My response to this is this quote from an article entitled At the Track, Racing Economics Collide With Veterinarians’ Oath by Walt Bogdanich, Joe Drape and Rebecca R. Ruiz in the New York Times in September 2012:

“Only veterinarians can legally prescribe medicine, yet they often let trainers, who are paid to win races, make medical decisions, including which drugs to use. These veterinarians also have a powerful financial incentive to prescribe drugs: they are both doctor and drugstore, and so the more drugs they prescribe, the more money they make. Selling and administering drugs, in fact, accounts for most of their income.”

The Thoroughbred Horsemen’s Association (THA) Chairman and CEO, Alan Foreman, is one of the most highly regarded lawyers and racing executives in the industry. He has consistently been a staunch supporter of the use and efficacy of Lasix. The THA issued a statement that included this: “It has been the mid-Atlantic’s region’s collective position including [that of the THA] that, in the absence of a more effective treatment of EIPH, the current strictly regulated system for the administration of furosemide on race day should be maintained, because it is in the best interests of the health and welfare of the horse - our number one priority in racing.

Well, it has been over six months since the announcement of the racetracks’ position on eliminating Lasix on race day. I believe there are ten state racing jurisdictions involving the tracks that would need the approval of their state regulatory body to move forward. Perhaps some tracks can implement the new Lasix rule under so-called ‘house rules’. However, because a medication is involved, most state regulatory agencies will want to pass this through their rule-making process. In most state agencies, the horsemen’s organizations and their lobbyists have more power with the regulators than the racetracks.

The first state to take up eliminating Lasix for 2-year-olds in 2020 was Kentucky. The Kentucky Horse Racing Commission (KHRC) has a separate commission, the Equine Drug Research Council (EDRC), which makes recommendations on all medication matters. The ERDC has nine members - six veterinarians, a state senator and one representative from each of the Thoroughbred and harness tracks. Five of the six veterinarians are practicing vets, and, as Matt Hegerty reported in Daily Racing Form on October 28, they voted as a block to defeat the measure.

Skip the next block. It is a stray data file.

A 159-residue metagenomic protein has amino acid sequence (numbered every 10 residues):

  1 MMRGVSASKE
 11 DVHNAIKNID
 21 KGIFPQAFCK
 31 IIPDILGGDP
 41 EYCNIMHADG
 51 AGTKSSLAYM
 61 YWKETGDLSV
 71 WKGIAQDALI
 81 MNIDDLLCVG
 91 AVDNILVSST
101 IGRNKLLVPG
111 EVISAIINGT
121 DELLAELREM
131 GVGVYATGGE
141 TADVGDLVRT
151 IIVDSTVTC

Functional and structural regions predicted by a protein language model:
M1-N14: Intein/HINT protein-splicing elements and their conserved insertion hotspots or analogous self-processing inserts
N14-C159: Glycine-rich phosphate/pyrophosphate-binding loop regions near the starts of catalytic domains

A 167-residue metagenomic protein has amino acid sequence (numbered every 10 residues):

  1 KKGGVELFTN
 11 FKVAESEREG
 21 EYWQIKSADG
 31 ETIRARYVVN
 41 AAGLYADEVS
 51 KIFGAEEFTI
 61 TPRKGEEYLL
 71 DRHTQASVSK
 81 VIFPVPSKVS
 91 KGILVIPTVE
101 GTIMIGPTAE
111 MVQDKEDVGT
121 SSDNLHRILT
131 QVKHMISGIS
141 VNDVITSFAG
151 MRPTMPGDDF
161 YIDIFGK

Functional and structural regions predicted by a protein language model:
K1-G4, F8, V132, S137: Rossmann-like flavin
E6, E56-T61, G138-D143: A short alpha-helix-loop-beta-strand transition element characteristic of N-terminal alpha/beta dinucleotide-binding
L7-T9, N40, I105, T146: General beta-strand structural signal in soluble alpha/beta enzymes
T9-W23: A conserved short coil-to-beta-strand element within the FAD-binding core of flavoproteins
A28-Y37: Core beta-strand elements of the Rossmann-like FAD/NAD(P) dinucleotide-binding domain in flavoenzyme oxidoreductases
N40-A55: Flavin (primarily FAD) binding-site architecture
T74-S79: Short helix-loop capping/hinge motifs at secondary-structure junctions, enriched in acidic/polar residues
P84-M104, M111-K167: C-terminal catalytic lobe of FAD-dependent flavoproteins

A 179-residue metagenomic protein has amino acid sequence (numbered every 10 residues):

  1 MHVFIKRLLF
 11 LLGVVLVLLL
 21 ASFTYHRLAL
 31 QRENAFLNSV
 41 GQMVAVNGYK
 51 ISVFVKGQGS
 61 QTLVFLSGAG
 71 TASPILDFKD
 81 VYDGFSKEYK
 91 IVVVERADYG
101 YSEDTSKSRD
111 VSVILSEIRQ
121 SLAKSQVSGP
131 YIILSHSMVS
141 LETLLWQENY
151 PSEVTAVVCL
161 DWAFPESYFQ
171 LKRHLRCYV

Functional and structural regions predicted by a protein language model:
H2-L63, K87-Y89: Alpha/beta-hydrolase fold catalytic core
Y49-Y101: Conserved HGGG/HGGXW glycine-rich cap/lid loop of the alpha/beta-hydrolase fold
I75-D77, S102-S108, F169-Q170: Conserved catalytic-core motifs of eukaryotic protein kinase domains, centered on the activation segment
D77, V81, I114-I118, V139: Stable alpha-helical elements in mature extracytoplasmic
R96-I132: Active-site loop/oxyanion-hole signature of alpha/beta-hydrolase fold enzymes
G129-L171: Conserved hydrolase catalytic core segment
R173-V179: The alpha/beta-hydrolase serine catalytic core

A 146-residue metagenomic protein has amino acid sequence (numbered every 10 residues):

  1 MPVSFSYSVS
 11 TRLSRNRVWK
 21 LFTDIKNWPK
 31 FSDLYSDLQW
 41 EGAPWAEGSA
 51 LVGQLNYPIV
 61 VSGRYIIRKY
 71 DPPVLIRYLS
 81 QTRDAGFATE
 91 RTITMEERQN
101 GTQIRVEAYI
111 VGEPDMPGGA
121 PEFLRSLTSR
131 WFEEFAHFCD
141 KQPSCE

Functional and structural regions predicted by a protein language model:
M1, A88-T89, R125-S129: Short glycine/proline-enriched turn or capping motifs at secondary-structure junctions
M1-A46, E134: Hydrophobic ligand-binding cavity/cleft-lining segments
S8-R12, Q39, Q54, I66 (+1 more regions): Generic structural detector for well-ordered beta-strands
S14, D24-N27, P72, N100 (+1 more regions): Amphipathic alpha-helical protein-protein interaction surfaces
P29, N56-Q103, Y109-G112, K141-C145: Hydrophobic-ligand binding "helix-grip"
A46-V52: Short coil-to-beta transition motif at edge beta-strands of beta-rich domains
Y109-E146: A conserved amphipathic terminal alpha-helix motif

The partial Lasix phase-out had the support of all Kentucky racetracks. Mike Ziegler, Executive Director of Racing at Churchill Downs, said the tracks would ask the Kentucky commission to consider the proposal despite the vote of the ERDC. 

Full transparency demanded

Finally, in 2015, Keeneland persuaded the Kentucky commission to allow them to conduct a limited number of Lasix-free races in 2016. The Kentucky Attorney General stepped in and did not allow Keeneland to go forward with Lasix-free races under house rules. The Kentucky AG ruled, “In summary, we advise the KHRC may not delegate to private actors its authority to determine which regulations for the administration of drugs to horses apply to a particular race, as setting regulations for the administration of drugs to horses is a discretionary committed by statute by statute to KHRC.”

I would ask that the horsemen/trainers take a big step back and assess the state of racing in the mind of the public. 

I believe the racetracks have come to realize that communication and the speed of that communication with their customers has truly changed. The industry average of 1.68 breakdowns per 1,000 starters is no longer going to be acceptable, and full transparency of these numbers is being demanded. 

Curtailment of the use of the whip will be demanded by our customers. Arguments that the whip does not really hurt the horse or that the jockey needs the whip for his/her own safety unfortunately are not relevant. Sensibilities are changing rapidly regarding our sport. 

Painful lesson

Finally, most customers, including newcomers, know that the big L beside almost every horse in a racetrack program means that all these horses are running on drugs.

Staying on the subject of Lasix, any veterinarian who does any serious research on medications for horses will tell you that there has been no serious study on the causes of EPIH, or possible new medical solutions. They will also tell you that, other than being a potent diuretic, no one really knows the long-term effect of Lasix on a broodmare or a stallion. 

The racetracks have learned a painful lesson that they have to work together to solve the increasing demands that their customers are making on transparency and accountability. Race-day Lasix has to go. 

A number of the horsemen’s representatives have complained that the track operators did not talk to them about the change in the Lasix policy. We all know that there isn’t anything new to talk about. The last thing we should do now is kick the can down the road one more time.